Tuesday, 23 September 2014

Remarks to Glasgow Skeptics 22 September

Last night I spoke at a well-attended meeting organised by Glasgow Skeptics. Parts of the crowd were, as Alex Salmond might say, a bit "joyous". Which is to say they tried to shout down any point they disagreed with. 

I was struck by two things: that there has been created here, and I suspect not least through the influence of Wings Over Scotland, an angry brigade of the pale, male and stale; and that the Yes speakers not only ignored it completely, but spoke in gushing praise of the joy of a people's campaign. 

You can watch a recording of the event here. The speech I tried to deliver is set out below.



Thanks to everyone who’s turned out for this evening. When I agreed to do this the concept of “after the referendum” was a tricky one to grapple with. It seems for some of our leaders it remains a tough concept to accept. Nonetheless here we are.

We have spent 3 years staring down the barrel of a binary choice, and assigning every issue in our lives to one or other of the options. It’s been exhausting and, as a way of agreeing on what’s best for Scotland, it’s been totally dysfunctional. It’s time now, I think, to embrace a bit of participative democracy - to talk through the pros and cons of the issues that matter, and find shared solutions rather than exchanging binary ultimatums.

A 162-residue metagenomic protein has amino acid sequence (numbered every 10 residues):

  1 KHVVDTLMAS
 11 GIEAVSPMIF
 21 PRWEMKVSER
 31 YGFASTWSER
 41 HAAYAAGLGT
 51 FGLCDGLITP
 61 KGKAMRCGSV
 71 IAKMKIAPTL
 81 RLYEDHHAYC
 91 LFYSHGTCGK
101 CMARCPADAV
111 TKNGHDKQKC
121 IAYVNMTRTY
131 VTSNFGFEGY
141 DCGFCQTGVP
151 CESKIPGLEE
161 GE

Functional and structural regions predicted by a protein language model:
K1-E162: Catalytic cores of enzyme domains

So my simple answer to “what now?” is that we must work to find a unity of purpose to deliver social and economic justice within the devolution settlement which is now unquestionably the settled will of the Scottish people.

What that doesn’t mean:

It doesn’t mean “revenge” against parties or individuals who voted differently from us. Harnessing the Yes cause to “wipe out” No parties, or harnessing the No coalition to target Yes parties, just embeds division.

It doesn’t mean boycotts of companies which took views during the debate that you didn’t like. Jim Sillars’ “day of reckoning” would be utterly self-defeating. The same goes for boycotts of, and demos against, media figures and organisations. The media did a good job. They gave platforms to diverse views. They also delivered brutal analysis, much of which was directed at the No side. They should be applauded, not condemned.

And it doesn’t mean insisting that independence is still the answer. Scots voters said no. If we are democrats, we must accept that. And please don’t suggest that those who voted No were duped, tricked or conned. Respect the voters’ decisions. They want a devolved parliament within a United Kingdom.

What it does mean:

It means we should see and celebrate what we achieved as a whole - mass political re-engagement. Engage with it. And remember lots of first time voters voted No, let’s not pretend our record registrations and high turnout was all galvanised by a desire for independence.

Let’s recognise that it’s been demonstrated that we the people have the power when we actually turn out to vote. Let’s those of us involved in political parties ensure that we give the people something to vote for in 2015, and 2016, and beyond.

And let’s work for honesty in politics. If someone promises to cut child poverty while also cutting taxes in a period of global recession, look hard at that proposition, because it’s probably a lie.

What to fight for: